In one of the most controversial decisions of the late nineteenth century, the Supreme Court ruled a peacetime federal income tax unconstitutional.
In the first decision, Justice Melville W. Fuller
At issue was the constitutionality of the 1894 income tax law, a statute imposing the first income tax that was not a wartime measure. The Court could have avoided hearing the case on the grounds that it was not a true case and controversy because the plaintiff was suing his bank to keep it from paying an income tax that it had no desire to pay anyway. However, instead of ducking the issue, the Court expedited the hearing of the case. The plaintiff’s argument was more emotional and political than legal as the Court had already upheld a wartime income tax. The plaintiff argued that the income tax was a direct tax in contravention of the Constitution, but this position contradicted precedents because the Court had long held that a direct tax was very narrowly construed. Other arguments such as the contention that the income tax was a tax on the state and, therefore, a violation of state sovereignty were asserted by the Court in the first decision but abandoned in the second decision, which rested mainly on the argument that the income tax was a direct tax that could be constitutionally valid only if apportioned according to the states’ populations an obvious impossibility. For all the controversy, this decision was set aside by the Sixteenth Amendment, which explicitly authorized an income tax, but the case remains useful to show the laissez-faire point of view of the late nineteenth century Court regarding the Constitution.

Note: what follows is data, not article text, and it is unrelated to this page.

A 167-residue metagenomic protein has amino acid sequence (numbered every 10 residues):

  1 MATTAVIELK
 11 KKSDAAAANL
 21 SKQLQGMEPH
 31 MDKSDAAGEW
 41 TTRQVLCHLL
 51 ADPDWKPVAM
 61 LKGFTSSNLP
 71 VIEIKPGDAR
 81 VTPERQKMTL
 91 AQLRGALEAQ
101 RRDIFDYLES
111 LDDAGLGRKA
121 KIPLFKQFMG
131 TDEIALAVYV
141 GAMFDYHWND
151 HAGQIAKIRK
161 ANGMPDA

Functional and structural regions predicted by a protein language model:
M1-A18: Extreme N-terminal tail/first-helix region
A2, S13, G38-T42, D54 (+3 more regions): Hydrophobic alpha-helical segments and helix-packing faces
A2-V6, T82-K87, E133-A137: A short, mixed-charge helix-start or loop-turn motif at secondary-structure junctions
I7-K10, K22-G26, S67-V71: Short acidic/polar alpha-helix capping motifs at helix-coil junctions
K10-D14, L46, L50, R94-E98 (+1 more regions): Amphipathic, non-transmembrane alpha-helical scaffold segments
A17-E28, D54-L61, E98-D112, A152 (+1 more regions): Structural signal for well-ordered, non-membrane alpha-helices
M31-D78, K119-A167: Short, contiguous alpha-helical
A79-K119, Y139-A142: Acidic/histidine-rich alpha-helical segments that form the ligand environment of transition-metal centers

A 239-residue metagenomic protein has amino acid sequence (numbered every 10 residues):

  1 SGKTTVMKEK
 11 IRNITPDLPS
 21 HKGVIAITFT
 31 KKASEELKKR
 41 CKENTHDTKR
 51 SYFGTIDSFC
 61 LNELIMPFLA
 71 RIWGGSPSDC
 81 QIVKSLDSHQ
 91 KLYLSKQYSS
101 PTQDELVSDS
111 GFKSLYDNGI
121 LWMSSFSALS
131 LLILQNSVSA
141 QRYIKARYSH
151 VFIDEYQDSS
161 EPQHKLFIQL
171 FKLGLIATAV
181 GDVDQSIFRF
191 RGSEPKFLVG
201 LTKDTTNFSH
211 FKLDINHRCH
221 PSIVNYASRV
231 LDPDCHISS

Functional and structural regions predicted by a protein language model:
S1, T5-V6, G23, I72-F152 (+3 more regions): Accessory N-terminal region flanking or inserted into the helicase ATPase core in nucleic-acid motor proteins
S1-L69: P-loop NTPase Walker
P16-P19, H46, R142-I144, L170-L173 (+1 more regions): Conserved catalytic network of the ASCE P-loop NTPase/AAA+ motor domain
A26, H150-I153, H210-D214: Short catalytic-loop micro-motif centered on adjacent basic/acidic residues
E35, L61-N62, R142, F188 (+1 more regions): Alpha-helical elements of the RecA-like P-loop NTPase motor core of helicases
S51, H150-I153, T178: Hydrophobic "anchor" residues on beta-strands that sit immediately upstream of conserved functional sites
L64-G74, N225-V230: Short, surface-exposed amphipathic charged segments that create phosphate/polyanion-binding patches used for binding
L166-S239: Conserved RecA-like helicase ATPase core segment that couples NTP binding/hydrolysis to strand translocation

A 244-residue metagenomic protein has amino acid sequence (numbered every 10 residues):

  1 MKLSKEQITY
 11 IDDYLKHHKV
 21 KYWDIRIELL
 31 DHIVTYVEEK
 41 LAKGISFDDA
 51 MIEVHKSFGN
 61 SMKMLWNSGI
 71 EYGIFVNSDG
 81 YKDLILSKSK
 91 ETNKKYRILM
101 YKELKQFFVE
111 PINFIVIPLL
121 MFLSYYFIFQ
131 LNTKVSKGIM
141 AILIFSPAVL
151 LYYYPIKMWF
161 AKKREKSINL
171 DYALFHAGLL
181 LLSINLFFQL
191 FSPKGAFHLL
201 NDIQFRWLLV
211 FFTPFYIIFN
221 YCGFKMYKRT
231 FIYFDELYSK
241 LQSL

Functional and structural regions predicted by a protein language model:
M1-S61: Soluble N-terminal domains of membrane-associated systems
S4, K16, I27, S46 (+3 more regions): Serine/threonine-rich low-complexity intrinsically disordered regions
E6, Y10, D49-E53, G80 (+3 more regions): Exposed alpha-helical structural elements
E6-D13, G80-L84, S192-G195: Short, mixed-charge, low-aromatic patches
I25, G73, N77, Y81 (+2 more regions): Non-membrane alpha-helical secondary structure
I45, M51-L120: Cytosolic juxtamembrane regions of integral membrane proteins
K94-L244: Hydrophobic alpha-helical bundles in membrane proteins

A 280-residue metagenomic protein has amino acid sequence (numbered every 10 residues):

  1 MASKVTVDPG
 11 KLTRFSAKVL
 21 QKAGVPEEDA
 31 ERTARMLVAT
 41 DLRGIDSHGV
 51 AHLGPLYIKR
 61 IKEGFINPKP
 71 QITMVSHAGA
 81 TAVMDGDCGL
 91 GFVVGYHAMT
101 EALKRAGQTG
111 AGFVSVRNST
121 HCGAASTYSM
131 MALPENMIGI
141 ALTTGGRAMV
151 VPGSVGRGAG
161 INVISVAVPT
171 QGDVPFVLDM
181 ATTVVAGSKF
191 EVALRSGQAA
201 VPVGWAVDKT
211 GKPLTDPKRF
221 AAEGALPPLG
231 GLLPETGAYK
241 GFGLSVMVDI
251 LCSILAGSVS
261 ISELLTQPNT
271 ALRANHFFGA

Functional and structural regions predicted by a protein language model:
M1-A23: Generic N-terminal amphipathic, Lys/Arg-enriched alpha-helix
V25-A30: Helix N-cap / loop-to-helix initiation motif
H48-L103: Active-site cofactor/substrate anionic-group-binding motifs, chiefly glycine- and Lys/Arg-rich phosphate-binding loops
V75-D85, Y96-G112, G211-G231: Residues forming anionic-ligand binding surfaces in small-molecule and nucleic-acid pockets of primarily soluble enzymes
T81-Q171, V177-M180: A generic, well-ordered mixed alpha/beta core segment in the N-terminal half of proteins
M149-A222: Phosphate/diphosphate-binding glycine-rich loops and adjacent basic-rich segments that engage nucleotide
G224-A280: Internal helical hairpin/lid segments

Hylton v. United States
Springer v. United States